Doctors and the medical establishment have distorted the truths about health so much and for so long that sick people listen with an unbending ear, even when they know that they’re in the last stages of life. Gullible people will take that last shot of insulin or dose of chemo because it might prolong life one day longer and because traditional practices of medicine endorse it. Holistic and alternative approaches to disease seem alien and primitive to those that accept the medical establishment’s well orchestrated pharma commercials, and as we might surmise, they’re in league with the American Medical Association.

Anyway, these are truths that most knowledgeable and informed people have taken the time to study and evaluate. And, if unhealthy and healthy individuals alike would take the time to understand their bodies and the signs, signals and alerts that are given well before disease sets in, then they could easily control or even reverse their physical afflictions.

Guanábana FruitEnter the miracle fruit Guanábana (Annona Muricata), better known as Sour Sop in the English language. The latter is less than appealing to the ear but very powerful in its efficacy. In a study published in the Journal of Natural Products in 1996, compounds extracted from the Guanábana seed proved effective in fighting colon cancer because of its cytotoxicity to the affected cells. Adriamycin, a well know drug prescribed by doctors sympathetic to big pharma was found to be 10,000 times less potent than Guanábana. Breast, prostate, liver cancer and a few other types of cancers are also susceptible to the miracle fruit. What’s even more interesting is the fact that Guanábana when taken produces no negative side effects like most chemo prescribed drugs.

Just recently a health care worker that takes care of a neighbor of mine who is sick with Alzheimer’s disease came to my home because she heard that we love herbs, plants and trees that have curative properties. She explained to Angela and me that her mother was diagnosed with stage 4 cancer that has spread throughout her body. Angela had just gotten a batch of fresh Guanábana leaves that her nephew had brought back from the Caribbean. She gave them all to the care worker and explained the process of preparing the leaves to make a concoction that her mother could drink as an alternative to chemo therapy. In just one month of taking the Guanábana mixture, the mother’s cancer has gone to stage 3 and she is feeling much better without all the side effects she experienced with the chemo. I too brought back leaves from my recent trip to the island and have given her more so she can continue to help her mom.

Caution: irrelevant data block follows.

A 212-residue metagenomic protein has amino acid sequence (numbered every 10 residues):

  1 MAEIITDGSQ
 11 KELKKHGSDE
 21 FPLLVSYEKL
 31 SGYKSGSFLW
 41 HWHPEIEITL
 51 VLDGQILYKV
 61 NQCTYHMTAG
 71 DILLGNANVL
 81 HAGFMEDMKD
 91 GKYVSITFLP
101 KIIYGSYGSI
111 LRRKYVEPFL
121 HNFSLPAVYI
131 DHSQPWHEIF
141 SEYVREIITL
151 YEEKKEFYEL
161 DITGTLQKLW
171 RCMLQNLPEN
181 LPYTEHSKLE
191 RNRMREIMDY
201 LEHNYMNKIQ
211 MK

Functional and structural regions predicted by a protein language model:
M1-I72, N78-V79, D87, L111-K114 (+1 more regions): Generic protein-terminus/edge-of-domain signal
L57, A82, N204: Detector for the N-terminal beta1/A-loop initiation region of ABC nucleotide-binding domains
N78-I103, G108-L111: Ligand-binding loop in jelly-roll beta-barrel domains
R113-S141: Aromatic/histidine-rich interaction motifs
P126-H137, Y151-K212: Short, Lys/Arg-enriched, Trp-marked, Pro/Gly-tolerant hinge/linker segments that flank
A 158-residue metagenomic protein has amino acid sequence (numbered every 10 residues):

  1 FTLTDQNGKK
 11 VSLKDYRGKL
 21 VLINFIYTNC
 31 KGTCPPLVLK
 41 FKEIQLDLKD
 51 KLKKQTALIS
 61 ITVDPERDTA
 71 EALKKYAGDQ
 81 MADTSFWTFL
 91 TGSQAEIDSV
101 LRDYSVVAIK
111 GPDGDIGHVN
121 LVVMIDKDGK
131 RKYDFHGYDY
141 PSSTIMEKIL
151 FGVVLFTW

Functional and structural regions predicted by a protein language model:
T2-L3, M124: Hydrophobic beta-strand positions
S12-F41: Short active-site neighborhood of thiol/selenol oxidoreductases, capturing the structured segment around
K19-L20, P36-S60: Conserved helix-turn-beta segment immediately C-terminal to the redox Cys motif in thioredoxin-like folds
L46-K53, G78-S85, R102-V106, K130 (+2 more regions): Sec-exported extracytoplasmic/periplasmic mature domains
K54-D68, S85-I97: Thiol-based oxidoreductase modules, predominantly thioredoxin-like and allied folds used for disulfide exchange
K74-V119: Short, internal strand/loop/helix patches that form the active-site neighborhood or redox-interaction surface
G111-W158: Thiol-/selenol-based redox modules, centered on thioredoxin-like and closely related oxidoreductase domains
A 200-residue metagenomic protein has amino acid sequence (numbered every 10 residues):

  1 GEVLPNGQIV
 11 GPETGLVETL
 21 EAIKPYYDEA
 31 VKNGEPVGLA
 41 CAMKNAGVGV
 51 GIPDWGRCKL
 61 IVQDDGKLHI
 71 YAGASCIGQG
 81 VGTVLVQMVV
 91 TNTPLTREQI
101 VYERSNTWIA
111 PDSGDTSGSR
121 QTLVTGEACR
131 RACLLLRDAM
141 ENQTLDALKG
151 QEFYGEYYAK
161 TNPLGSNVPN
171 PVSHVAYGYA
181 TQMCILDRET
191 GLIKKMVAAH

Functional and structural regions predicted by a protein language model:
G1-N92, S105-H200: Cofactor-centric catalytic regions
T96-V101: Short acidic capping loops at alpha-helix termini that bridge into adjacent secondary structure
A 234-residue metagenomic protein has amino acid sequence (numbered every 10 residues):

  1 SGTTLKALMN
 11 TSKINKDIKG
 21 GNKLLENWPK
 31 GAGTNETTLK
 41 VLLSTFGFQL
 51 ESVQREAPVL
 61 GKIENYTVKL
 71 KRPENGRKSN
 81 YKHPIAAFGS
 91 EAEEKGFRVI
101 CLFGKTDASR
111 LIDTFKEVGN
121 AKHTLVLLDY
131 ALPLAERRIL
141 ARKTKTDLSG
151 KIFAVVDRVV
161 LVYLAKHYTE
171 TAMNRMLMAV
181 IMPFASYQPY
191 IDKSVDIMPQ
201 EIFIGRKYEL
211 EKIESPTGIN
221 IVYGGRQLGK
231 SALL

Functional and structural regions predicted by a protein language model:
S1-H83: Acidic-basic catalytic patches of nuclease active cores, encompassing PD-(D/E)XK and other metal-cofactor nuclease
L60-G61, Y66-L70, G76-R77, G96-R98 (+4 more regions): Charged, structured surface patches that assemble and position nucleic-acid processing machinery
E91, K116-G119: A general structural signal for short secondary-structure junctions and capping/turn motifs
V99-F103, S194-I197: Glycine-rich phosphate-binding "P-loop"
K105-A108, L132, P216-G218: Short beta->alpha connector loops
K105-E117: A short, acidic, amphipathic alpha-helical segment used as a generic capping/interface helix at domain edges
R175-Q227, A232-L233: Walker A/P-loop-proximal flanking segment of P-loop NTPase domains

In Cuba we learned to make delicious refreshing shakes from Guanábana. You can go to any Cuban restaurant, and if their menu is legit, Guanábana shake will be on it. In Puerto Rico their is a pleasure refreshment called “limber,” it is made in an ice cube tray from many different types of fruit and flavors, one of them being Guanábana. The milk is extracted from the fruit and prepared in a mixture with ice. Some people even say that just swallowing the seeds produces curative reactions in the human body.

The Universe generates an incredible force, strength, power…call it what you will, that maintains all living things and is responsible for the continued evolution of the same. Inquisitive people throughout the ages have called this force magic, essence of creation, chi, meditation, prayer and several other things. They have even anthropomorphized it in an innumerable amount of gods, spirits, demons and other unearthly entities. But, it seems that there is no real name to describe this force that does what it does in such a perfect way.

I remember my mother always told me to bless my food before eating it; she said it would go down better and nourish me, no matter what type of food it was. It appeared that she was right at the time, given all the crap I ate as a young man. Much later I learned that the blessing was in the way the food was grown, harvested and consumed. Don’t get me wrong, I still go to the diner every now and then and remember what mom told me to do; I better!

Nature provides all the healing substances we need to maintain good health and even reverse disease. The problem is that we have placed too much faith in modern medicine and have stepped away from age old remedies. The medicine woman/man has almost completely disappeared along with the wealth of knowledge and wisdom he/she possesses. Perhaps it’s time to be less trusting of the bill of goods we are sold, and look at how we can use organic foods that abound in Nature as a method of prevention and cure for disease.

Guanábana may not be for everyone, but it certainly can’t hurt for those individuals who have been unfortunate enough to contract such debilitating diseases like cancer, Parkinson’s or Alzheimer’s. And, for those who find themselves in good health, it probably could complement the other positive things an individual is doing right to maintain homeostasis. After all is said and done, it’s worth a try!

UPDATE: Where to Find Guanábana / Soursop

Share Your Story – “Testimonials for the Ancestors” Oral History Project

Share Your Story in the Raíces Roots Online Archive

Share Your Story: Testimonial for the Ancestors. Two past participants.Raíces Cultural Center invites you to share your story in our “Testimonials for the Ancestors” oral history project. For many cultures, death has always been felt with such finality. There are those, however, that have maintained a reverence and veneration for those that came before them. Raíces is seeking video testimonials from individuals of diverse cultural backgrounds to speak about the traditions celebrating the ancestors in their culture. These videos will serve the purpose of documenting and preserving a history of cultural traditions devoted to the veneration and celebration of the ancestors and will be shared with the public on the Raíces Roots Online Archive.